1. John Anderson December 18, 2010 at 1:18 pm #

    LPFMs have always been secondary to full-power stations; this is the status quo. The major concession, as Michelle pointed out, basically requires more interference-protections for FPFM stations by LPFMs. Among secondary services, The bill directs the FCC to “prioritize” applications of LPFMs, translators, and booster stations based on the needs of the local community – a nebulous proposition and one which, as she points out, makes it difficult for LPFMs to reclaim or displace all the spectrum sucked up by translators over the last eight years or so.

    The other concession requires the FCC to conduct an economic analysis of LPFM on FPFM stations (this was something that was also part of the Radio Broadcasting Preservation Act, and was something the MITRE report of 2003 dismissed as unnecessary). However, this economic impact analysis will not affect the FCC’s ability to move forward with an LPFM filing window.

  2. Paul Riismandel December 18, 2010 at 1:48 pm #

    Yeah, I didn’t quite mean to say that making it a secondary service was anything new.

    Thanks for the additional clarifications, especially on the “economic analysis” report. I agree that the report won’t be a stumbling block, and will likely end up like the Mitre Report, simply confirming what we already know, that LPFM isn’t an economic threat to full-power stations.

  3. Greg December 18, 2010 at 2:04 pm #

    “In order to obtain this waiver, an LPFM applicant will have to demonstrate through an engineering study that it will cause no interference.”

    “FCC OKs Increase in HD Radio Power”

    “In effect, this high bar will serve to only bolster the appearance that HD radio does not cause interference because it will be too costly to demonstrate it according to the Media Bureau’s satisfaction, not because listeners aren’t actually experiencing degraded analog radio reception… At this point it will be up to non-HD stations and affected listeners to band together if they have any hope of seeing digital power increases limited or eliminated. However, this seems pretty unlikely to occur, especially amongst listeners. Given the sorry state of most commercial radio to begin with, listeners are more likely just to abandon radio when their favorite stations becomes degraded from HD interference. This move to improve the reception of HD radio signals might just end up chasing away more casual listeners who just associate poor audio quality (not just poor programming quality) with commercial radio.”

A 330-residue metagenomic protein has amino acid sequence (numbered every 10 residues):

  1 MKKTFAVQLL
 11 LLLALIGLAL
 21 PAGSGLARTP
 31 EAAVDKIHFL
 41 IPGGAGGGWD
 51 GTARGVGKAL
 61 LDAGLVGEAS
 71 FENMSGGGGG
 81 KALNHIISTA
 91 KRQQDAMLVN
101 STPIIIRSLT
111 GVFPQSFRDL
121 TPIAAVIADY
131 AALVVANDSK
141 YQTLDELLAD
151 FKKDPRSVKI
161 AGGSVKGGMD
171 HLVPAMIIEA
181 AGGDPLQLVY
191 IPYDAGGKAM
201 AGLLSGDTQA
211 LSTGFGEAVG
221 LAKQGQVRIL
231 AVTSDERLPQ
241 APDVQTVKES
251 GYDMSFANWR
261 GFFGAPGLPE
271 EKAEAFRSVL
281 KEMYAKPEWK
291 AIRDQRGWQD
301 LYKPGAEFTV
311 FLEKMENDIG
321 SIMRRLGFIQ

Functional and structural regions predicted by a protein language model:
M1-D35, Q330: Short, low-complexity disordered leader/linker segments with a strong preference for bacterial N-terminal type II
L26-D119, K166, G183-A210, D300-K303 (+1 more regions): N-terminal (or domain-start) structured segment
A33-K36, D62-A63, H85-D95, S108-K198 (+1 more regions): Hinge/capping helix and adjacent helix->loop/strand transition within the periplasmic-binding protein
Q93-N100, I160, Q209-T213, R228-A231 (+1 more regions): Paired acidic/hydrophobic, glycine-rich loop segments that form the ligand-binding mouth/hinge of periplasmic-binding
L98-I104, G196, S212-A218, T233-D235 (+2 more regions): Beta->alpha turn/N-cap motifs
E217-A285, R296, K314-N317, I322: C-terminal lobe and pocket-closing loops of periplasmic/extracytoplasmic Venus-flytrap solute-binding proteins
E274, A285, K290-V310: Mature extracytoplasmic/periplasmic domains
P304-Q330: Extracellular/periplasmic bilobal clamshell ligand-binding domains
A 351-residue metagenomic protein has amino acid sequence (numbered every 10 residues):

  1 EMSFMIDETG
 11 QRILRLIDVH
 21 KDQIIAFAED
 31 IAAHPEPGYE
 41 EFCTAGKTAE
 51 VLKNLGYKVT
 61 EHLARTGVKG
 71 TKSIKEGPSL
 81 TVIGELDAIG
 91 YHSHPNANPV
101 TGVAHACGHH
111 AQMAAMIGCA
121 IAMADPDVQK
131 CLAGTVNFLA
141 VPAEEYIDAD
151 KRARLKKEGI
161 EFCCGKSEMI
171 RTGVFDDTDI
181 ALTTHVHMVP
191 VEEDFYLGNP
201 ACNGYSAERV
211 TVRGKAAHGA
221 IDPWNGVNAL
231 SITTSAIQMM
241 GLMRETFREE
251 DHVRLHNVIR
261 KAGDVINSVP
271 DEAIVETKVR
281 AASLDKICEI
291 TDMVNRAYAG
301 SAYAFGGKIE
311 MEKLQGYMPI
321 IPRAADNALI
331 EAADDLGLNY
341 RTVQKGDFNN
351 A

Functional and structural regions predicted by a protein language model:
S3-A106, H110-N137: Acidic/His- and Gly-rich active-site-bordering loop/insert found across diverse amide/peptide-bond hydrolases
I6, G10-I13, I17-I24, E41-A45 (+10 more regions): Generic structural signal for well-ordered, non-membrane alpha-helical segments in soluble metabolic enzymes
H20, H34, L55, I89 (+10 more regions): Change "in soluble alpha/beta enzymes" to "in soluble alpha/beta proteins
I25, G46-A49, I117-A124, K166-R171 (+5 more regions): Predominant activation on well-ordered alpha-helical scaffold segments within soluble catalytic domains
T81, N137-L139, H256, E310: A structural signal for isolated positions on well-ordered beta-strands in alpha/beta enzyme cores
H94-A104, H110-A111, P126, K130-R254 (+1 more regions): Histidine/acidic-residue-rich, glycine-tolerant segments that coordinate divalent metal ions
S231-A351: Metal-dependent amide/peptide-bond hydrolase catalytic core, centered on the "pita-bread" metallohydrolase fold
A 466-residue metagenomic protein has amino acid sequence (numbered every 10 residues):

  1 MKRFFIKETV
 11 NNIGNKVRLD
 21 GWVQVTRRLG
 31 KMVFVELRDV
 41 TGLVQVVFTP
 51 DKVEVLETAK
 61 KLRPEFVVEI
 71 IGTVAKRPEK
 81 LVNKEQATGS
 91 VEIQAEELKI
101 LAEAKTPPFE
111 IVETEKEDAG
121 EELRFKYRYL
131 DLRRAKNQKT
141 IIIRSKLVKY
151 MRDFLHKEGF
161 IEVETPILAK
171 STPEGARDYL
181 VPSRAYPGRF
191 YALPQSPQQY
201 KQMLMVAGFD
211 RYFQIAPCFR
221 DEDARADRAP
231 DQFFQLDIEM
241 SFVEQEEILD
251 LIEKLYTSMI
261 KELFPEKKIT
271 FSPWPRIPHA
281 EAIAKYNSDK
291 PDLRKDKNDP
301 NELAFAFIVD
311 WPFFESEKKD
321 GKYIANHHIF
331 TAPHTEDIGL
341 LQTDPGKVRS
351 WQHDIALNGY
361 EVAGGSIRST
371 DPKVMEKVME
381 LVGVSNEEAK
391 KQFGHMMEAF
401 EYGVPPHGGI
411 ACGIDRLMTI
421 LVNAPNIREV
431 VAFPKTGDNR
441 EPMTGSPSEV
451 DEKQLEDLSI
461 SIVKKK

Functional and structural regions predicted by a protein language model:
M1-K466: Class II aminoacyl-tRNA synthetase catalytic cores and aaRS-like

The FCC is in-the-tank for the NAB, NPR, and iBiquity. It will be the same bullshit for the LPFMs.

  4. Greg December 19, 2010 at 1:47 pm #

    “In order to obtain this waiver, an LPFM applicant will have to demonstrate through an engineering study that it will cause no interference.”

    Isn’t it interesting that this is just the reverse logic of IBOC, that stations have to prove they ARE being interfered with. How about IBOC stations have to prove thay aren’t interfereing with stations, certified by non-interested parties.